Production of heavy-elements in inhomogeneous cosmologies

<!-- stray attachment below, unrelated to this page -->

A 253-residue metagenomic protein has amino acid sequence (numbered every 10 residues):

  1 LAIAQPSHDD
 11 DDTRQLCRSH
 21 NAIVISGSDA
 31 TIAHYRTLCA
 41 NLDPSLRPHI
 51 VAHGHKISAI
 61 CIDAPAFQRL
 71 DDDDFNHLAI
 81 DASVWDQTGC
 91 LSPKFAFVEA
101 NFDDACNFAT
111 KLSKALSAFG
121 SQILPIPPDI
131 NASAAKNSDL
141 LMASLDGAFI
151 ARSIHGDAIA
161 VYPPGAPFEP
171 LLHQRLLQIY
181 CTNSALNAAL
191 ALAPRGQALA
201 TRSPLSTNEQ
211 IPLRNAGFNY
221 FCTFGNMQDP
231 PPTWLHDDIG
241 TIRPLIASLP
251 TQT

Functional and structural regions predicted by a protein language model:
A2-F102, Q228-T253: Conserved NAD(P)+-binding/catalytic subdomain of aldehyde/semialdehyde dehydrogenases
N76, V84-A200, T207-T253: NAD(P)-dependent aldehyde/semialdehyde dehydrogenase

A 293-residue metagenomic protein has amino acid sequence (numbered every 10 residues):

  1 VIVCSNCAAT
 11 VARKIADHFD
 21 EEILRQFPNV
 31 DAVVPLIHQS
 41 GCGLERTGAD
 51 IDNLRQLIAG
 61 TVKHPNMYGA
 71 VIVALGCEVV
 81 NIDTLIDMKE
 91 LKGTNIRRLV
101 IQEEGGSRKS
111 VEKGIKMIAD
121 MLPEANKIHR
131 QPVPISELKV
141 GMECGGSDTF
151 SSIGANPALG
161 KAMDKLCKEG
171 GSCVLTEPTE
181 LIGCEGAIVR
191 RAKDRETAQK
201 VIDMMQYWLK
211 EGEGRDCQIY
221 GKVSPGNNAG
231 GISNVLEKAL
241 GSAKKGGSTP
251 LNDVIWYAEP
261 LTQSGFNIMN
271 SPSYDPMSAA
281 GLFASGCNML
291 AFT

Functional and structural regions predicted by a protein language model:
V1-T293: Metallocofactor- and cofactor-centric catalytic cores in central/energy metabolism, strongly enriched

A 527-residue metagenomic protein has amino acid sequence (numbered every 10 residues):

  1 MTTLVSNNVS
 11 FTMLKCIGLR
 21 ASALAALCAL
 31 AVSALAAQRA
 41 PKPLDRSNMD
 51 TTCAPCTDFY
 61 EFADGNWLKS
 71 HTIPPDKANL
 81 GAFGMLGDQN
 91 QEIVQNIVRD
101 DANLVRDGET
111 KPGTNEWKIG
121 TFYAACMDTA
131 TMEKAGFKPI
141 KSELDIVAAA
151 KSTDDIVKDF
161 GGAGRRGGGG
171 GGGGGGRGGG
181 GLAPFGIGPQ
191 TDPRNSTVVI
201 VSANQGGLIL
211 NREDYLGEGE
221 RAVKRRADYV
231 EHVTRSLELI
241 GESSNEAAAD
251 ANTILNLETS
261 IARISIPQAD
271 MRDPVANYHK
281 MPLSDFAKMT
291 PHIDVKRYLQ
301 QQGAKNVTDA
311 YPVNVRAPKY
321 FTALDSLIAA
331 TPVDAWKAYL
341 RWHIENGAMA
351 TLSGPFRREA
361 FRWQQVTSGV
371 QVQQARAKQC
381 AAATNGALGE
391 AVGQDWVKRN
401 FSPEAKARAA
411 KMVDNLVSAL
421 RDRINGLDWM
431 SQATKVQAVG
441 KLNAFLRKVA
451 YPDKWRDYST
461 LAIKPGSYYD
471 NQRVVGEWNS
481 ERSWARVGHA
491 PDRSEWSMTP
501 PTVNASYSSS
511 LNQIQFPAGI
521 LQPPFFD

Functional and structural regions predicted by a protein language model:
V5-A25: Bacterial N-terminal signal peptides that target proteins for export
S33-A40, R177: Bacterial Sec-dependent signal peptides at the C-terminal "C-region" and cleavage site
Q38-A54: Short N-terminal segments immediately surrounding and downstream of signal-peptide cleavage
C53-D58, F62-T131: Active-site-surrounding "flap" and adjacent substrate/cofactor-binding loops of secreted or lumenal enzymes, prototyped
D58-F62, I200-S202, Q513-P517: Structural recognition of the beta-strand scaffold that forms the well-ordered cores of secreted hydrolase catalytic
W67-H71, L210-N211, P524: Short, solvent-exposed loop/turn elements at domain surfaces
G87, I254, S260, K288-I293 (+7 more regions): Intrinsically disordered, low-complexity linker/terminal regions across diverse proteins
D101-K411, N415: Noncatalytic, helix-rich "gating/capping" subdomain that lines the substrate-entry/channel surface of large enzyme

Baryon density inhomogeneities during big bang nucleosynthesis can result from a variety of possible causes (e.g., quantum chromodynamic and electroweak phase transitions; cosmic strings). We present here the consequences of such inhomogeneities with special emphasis on the production of heavy elements in a parameter study, varying the global baryon-to-photon ratio eta [which is related to the baryon density and the Hubble constant via eta10 = 64.94OMEGA(b)(H-0/50)2] and the length scale of the density inhomogeneities. The production of heavy elements beyond Fe can only occur in neutron-rich environments; thus, we limit our study to neutron-rich zones, originating from neutron diffusion into low-density regions. In this first calculation including elements heavier than Si, we prove an earlier hypothesis that under such conditions r-process elements can be produced, strongly enhanced by the process of fission cycling. Primordial r-process abundances are, however, very sensitive to the choice of eta. Significant amounts, comparable to or larger than the (permitted) floor of heavy-element abundances found in low-metallicity stars at the onset of galactic evolution, can only be obtained for values in excess of eta10 = 133 (i.e., OMEGA(b)h50(2) = 2.0; e.g., OMEGA(b) = 1, H-0 = 71 or OMEGA(b) = 0.5, H-0 = 100) and large length scales of inhomogeneities, which minimize the back-diffusion of neutrons into proton-rich regions. Recent investigations analyzing the primordial abundances of light elements seem to set tighter limits, eta10 <26-39 (OMEGA(b)h50(2) <0.4-0.6), from He-4 and apparently considerably lower values based on Li, Be, and B. Under such conditions the predicted abundances of heavy elements are a factor of 10(5) or more below presently observable limits.